His mouth completely dry and his breath fogging in the chilly air - a natural chill this time - Arthur followed Gwaine away from the heart of the Isle of the Blest.

"We considered leaving you there," said Gwaine on the way to try to lighten the mood, "but Sir Leon didn't think the people of Camelot would take kindly to that."

"Smart man," said Arthur, only half-listening. He was preoccupied with their destination rather than the journey.

Gwaine continued on, and Arthur began to suspect that while he himself needed to brood with his thoughts, Gwaine needed to keep his mind focused on trivial things. "I was still unconscious myself when he left you there, so you can hardly blame me. He could only care one of his, and as I'm better in a fight, I'm obviously the one he decided to bring back on the first trip. Then he got a bit... preoccupied."

Arthur nodded. "They were good friends," he said thinly through the taughtness in his throat. "Makes sense he'd be grieving."

They didn't say anything after that until Arthur saw a fire at the seaside on the isle's shore. "That's it?" he asked, nodding toward it.

"Home sweet home," Gwaine confirmed, and they strode down the hill, Arthur mentally preparing himself for what they would find when they got there.

There was Elyan, talking quietly to Percival on a fallen tree trunk. There was Leon, stoking the fire lazily, although the branches inside were arranged perfectly already.

There was Merlin, curled up on top of a blanket, asleep or pretending to be so.

Arthur stopped dead.


Gwaine stopped a few yards ahead of him, turning back when he noticed Arthur wasn't following anymore. He frowned. "The ghosts are gone, Princess," he said uncertainly. "Time to stop looking like you've seen one."

But Arthur had. "What..." he croaked, and ran the rest of the way down the slope, Gwaine reacting too slow to catch up with him until Arthur had reached the bottom and come to a halt again.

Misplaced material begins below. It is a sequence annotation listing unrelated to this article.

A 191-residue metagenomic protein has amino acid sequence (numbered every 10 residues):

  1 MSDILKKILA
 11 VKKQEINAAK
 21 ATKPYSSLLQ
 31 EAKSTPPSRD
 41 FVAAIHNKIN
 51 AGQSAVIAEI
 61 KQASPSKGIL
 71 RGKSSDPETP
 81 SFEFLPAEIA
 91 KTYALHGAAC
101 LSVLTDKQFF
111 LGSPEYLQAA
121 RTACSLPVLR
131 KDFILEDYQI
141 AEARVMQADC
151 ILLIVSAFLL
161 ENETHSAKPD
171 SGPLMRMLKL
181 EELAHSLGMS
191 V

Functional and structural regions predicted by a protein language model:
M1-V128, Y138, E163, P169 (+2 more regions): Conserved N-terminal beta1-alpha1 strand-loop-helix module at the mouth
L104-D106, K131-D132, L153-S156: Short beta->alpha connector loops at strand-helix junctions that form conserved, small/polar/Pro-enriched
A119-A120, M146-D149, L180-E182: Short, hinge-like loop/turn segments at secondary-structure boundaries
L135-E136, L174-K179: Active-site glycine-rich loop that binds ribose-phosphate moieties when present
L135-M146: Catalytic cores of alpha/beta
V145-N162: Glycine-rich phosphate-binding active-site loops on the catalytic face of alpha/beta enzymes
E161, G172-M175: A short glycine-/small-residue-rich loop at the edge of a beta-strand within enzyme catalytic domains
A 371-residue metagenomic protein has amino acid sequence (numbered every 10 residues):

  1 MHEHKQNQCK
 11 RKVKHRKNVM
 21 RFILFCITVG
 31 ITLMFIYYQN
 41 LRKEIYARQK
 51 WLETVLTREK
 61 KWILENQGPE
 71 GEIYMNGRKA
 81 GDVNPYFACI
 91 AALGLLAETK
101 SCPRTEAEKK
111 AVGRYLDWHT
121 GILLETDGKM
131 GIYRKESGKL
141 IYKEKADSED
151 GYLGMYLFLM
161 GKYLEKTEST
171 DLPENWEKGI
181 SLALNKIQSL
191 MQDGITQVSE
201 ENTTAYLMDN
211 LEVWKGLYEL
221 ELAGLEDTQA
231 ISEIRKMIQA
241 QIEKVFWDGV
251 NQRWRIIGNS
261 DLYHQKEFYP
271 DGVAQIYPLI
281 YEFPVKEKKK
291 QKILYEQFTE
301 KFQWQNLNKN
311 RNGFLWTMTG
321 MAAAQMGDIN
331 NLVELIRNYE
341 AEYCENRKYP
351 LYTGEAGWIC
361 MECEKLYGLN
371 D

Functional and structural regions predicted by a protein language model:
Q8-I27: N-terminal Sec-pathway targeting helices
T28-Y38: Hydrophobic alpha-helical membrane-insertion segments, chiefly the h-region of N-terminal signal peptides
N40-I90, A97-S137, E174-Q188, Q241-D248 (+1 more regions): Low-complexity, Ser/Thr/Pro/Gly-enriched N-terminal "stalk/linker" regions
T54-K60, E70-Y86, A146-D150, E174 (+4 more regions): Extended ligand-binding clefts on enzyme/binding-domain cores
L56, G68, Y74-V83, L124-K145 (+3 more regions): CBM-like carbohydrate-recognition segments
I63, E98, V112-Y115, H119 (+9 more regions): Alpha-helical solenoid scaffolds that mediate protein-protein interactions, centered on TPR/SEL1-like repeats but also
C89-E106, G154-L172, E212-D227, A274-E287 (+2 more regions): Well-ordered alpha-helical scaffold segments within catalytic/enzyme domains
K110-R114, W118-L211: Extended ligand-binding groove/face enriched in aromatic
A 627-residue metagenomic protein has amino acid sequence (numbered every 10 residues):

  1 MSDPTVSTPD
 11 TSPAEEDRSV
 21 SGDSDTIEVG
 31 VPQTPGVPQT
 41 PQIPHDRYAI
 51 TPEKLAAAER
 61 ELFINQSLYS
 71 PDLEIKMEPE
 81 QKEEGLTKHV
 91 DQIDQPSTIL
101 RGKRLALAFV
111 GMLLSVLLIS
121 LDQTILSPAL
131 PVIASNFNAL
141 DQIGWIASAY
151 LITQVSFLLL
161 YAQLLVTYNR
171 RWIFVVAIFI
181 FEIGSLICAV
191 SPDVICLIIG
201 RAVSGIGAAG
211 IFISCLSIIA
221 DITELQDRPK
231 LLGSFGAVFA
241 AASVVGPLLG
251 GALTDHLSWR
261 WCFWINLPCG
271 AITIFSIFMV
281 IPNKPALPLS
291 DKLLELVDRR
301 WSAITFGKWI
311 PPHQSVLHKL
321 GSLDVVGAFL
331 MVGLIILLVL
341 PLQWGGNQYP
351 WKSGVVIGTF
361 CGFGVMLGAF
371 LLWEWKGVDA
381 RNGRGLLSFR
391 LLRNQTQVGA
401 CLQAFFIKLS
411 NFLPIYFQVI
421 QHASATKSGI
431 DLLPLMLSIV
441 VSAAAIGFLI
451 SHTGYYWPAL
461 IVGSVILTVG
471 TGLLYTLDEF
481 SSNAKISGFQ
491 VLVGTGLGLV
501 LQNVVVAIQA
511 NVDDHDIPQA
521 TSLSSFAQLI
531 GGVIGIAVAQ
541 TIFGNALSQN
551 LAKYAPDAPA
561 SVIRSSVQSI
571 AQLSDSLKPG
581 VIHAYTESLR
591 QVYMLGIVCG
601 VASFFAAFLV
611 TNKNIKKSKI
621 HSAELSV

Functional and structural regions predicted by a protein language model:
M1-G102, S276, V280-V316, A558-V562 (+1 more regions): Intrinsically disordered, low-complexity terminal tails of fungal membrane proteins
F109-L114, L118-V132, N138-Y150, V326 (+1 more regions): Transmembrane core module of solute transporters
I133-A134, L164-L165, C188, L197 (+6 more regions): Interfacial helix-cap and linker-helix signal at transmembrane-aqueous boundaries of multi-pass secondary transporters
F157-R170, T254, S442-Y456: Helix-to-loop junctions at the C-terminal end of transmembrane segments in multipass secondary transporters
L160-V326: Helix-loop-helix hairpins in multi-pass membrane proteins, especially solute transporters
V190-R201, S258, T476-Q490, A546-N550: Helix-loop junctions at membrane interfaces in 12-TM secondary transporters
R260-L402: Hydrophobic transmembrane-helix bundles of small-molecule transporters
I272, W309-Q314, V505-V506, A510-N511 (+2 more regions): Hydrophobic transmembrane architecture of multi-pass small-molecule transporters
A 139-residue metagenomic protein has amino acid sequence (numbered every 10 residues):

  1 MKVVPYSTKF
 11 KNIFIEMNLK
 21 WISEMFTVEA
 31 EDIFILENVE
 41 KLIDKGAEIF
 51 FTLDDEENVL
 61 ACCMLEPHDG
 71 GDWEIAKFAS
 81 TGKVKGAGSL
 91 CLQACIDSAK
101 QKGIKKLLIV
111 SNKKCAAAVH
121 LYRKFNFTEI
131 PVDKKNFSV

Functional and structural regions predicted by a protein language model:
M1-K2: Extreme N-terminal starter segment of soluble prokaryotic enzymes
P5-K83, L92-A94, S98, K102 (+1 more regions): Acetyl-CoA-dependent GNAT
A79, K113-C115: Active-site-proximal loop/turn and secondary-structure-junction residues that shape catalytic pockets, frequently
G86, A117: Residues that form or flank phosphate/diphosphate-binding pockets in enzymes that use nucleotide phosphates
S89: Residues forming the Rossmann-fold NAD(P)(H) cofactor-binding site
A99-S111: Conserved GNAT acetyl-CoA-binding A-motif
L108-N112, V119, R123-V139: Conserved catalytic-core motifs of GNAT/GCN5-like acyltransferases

"I don't understand," said Arthur slowly, looking from each face to the next. He was on his third round of this when it finally did hit him, and even when it did, he continued to blink in confusion. There was one knight missing...

Merlin sat up, no longer feigning sleep, and met Arthur's gaze, which had come to a rest on him. In the flickering firelight, Arthur could see the redness and puffiness of his eyes. He could see the drawn quality his whole face had adopted, and it was awful to look at.

But not as awful as what Arthur had been expecting.

He couldn't deny it, the sweep of shock turning into a downpour of relief, of manic joy, even. Merlin was alive, and Arthur didn't know whether to shake him or hug him, but he didn't move a muscle for fear of doing one or both of those things at the same time.

He thought back to his brief conversation with Gwaine. Neither had ever said who they were talking about, had they? Arthur had assumed Lancelot had carried Gwaine back to camp. Gwaine had apparently assumed Arthur knew better.

Yet even well the better part of Arthur's mind was praising and thanking whatever deities there might be, the rest was wracked with guilt.

Merlin's alive. Lancelot isn't.

He hadn't wanted Lancelot to die. He really hadn't. It should've been him.

But if it couldn't be him...

Arthur turned his eyes uncomfortably from Merlin's. He couldn't look at Merlin with these thoughts in his head. As he'd said, Merlin and Lancelot had been friends. Close ones, at that. He would never understand how Arthur could be so all right with the turn of events.

Leon stood and cleared his throat softly. "Bad news, Sire." Bad news again.

But the thing was, it just wasn't.